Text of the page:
Raegan Hoyle and Hannah Frost shared different memories than most graduating seniors do at their commencement ceremonies.
Hoyle was valedictorian and Frost was salutatorian of the Archbishop Bergan Class of 2020.
Unlike previous Bergan classes, which celebrated commencement honors in May, this one had to wait until July due to the coronavirus pandemic.
And unlike seniors in previous classes — who shared bunches of memories of high school antics and championships — those in the 2020 class had very different recollections.
Friends and family gathered Saturday night in St. Patrick’s Catholic Church during the commencement ceremony for 28 students.
During her talk, Hoyle pointed out the unusual circumstances for this class.
“No one could have guessed that March 4 would be our last time within the Archbishop Bergan classrooms,” Hoyle said. “We all just thought we were getting an extra week of break and that that was something to celebrate.”
Then came the accumulation of losses.
“Now as we look back at all we missed — prom, the traditional way of honking our horns around the building after our last Mass together, having a countdown in the senior hallway and, of course, our epic senior prank that Ethan (Villwok) lined up—we see that life is always going to throw us curveballs.”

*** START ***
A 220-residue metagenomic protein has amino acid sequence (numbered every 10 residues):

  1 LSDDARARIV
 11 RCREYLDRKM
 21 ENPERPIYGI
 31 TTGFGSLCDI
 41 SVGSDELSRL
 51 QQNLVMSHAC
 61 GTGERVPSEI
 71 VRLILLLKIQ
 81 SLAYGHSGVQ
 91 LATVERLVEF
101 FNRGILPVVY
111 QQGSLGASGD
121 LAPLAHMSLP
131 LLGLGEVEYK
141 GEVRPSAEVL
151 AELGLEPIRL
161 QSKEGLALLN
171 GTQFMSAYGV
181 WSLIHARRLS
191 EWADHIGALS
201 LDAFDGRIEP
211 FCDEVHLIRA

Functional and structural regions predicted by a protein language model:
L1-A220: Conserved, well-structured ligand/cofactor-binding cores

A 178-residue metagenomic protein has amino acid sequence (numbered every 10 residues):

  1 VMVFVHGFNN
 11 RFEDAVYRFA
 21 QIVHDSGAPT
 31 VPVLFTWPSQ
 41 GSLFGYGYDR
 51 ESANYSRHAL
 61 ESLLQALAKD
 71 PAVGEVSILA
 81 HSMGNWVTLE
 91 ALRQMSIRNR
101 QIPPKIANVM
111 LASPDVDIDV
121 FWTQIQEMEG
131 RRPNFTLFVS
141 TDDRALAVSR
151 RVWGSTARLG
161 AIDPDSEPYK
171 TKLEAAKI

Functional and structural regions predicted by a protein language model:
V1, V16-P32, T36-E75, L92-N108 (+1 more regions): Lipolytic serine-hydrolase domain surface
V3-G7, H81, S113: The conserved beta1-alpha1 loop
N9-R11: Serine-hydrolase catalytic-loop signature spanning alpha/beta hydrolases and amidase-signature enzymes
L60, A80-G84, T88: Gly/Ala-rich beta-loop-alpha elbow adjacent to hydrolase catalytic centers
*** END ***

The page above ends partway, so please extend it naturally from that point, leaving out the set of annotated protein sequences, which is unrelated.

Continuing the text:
Frost also pointed out the noticeable dissimilarities between the 2020 class and its predecessors, adding spring sports to the list.
But Hoyle did share a memory from the group’s junior retreat.
No matter how new anyone was to the school or what activities they participated in, they came together as a family that day, she said.
“I remember climbing up the wall and going through all the courses in the woods at Rivercrest and just having a blast,” Hoyle said. “People were speaking to others that they may have barely talked to before and those who never got to speak up were getting to have their stories told.”
The seniors-to-be talked about how they’d lead the school and what they wanted their legacy to be.
“That day, we grew as a family and shared so many laughs,” Hoyle said. “That day, there was no such thing as an ‘individual.’ We all worked as a team that day and learned to lean on others for support.”
Throughout the years, the students spent hours performing service for others in the community.
“This taught us selflessness and to always help others however we can,” Frost said.
Their high school careers also included numerous state showings in a myriad of activities and lots of participation in clubs at Bergan.
“Not a single member of the Class of 2020 went home after school and just sat around,” Hoyle said. “If we weren’t involved in an activity at the time, then we worked a job or did something that bettered ourselves in one way or another.”
Hoyle talked about lessons learned during the pandemic.
“If anything, this year has shown us to expect the unexpected and to make the best out of bad situations,” Hoyle said.
And as Frost would note: “In spite of all the cancellations and heartache, here we are, about to receive our diplomas. I think the circumstances we have had to endure in the last few months highlight the resilience we, as a class, have.”